Coal Power Has Taken a Tumble, But Is It the Beginning of the End?
Fewer coal-powered plants are going into construction—but without harsh taxes in place, people will continue to burn the stuff.
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Coal power is so 2015.
That’s assertion made by a new analysis carried out by Greenpeace, the Sierra Club, and the research organization CoalSwarm, which reveals that the number of new coal power plants being built around the world fell by 62 percent last year. It also shows that there’s been a 48 percent decrease in pre-construction planning activity for new plants, too.
Much of the decline appears to be driven by India and China. The two nations have built new coal plants at a ferocious rate in the past, but they are now putting the brakes on new projects. China has halted more than 100 coal-fired power projects and laid off coal workers, while Indian government documents suggested that the country didn’t need any new coal plants beyond those already being constructed.
The report also points out that coal power plants are being phased out faster than ever, with 64 gigawatts of capacity taken offline in the past two years—mainly in Europe and the U.S.
On the surface, this appears to be good news. Coal is the worst of all the fossil fuels in terms of carbon emissions per unit of energy produced, and a large contributing factor to deadly air pollution in many parts of the world. Reducing our reliance on it would ease those environmental concerns and help put the planet on track to meet the targets of the Paris climate agreement.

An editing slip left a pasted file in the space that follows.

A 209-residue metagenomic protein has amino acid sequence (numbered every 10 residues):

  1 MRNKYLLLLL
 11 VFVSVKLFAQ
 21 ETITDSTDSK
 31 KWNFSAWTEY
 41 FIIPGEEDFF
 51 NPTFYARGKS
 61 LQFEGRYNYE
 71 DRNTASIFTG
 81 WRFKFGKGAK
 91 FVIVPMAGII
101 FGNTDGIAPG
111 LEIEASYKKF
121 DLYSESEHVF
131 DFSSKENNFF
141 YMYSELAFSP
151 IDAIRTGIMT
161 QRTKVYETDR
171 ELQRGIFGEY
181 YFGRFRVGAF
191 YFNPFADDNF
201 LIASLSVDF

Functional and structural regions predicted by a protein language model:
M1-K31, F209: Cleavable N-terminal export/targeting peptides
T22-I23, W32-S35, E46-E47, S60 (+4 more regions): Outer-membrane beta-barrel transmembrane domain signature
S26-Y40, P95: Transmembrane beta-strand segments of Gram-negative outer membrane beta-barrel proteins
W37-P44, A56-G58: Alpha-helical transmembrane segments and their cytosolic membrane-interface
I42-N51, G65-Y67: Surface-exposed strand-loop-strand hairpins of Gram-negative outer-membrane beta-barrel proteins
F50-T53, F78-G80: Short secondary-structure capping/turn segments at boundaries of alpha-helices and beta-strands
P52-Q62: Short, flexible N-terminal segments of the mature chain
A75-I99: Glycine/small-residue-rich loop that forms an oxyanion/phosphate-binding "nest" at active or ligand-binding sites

Still, the industry is a long way from dead. While planning for new plants may be falling, 570 gigawatts of capacity are still slated for construction in the coming years. That’s down from 1,090 gigawatts in January 2016, but it still equates to hundreds of new plants.
Currently, it’s unclear what the U.S. will contribute to the forecasts. President Trump has been vocal about his desire to resuscitate America's coal industry, but as our own James Temple has explained, for as long as natural gas remains cheap and plentiful, it’s an empty promise.
The same can’t be said elsewhere. As Benjamin Sporton, chief executive of the World Coal Association, told the Guardian, in many parts of Asia “excluding coal from the energy mix is not an option—it is essential for economic growth and critical in securing energy access.”
He’s not necessarily correct about the economic growth part, but it’s certainly true that without serious taxes placed on coal it remains an attractive proposition for many nations.
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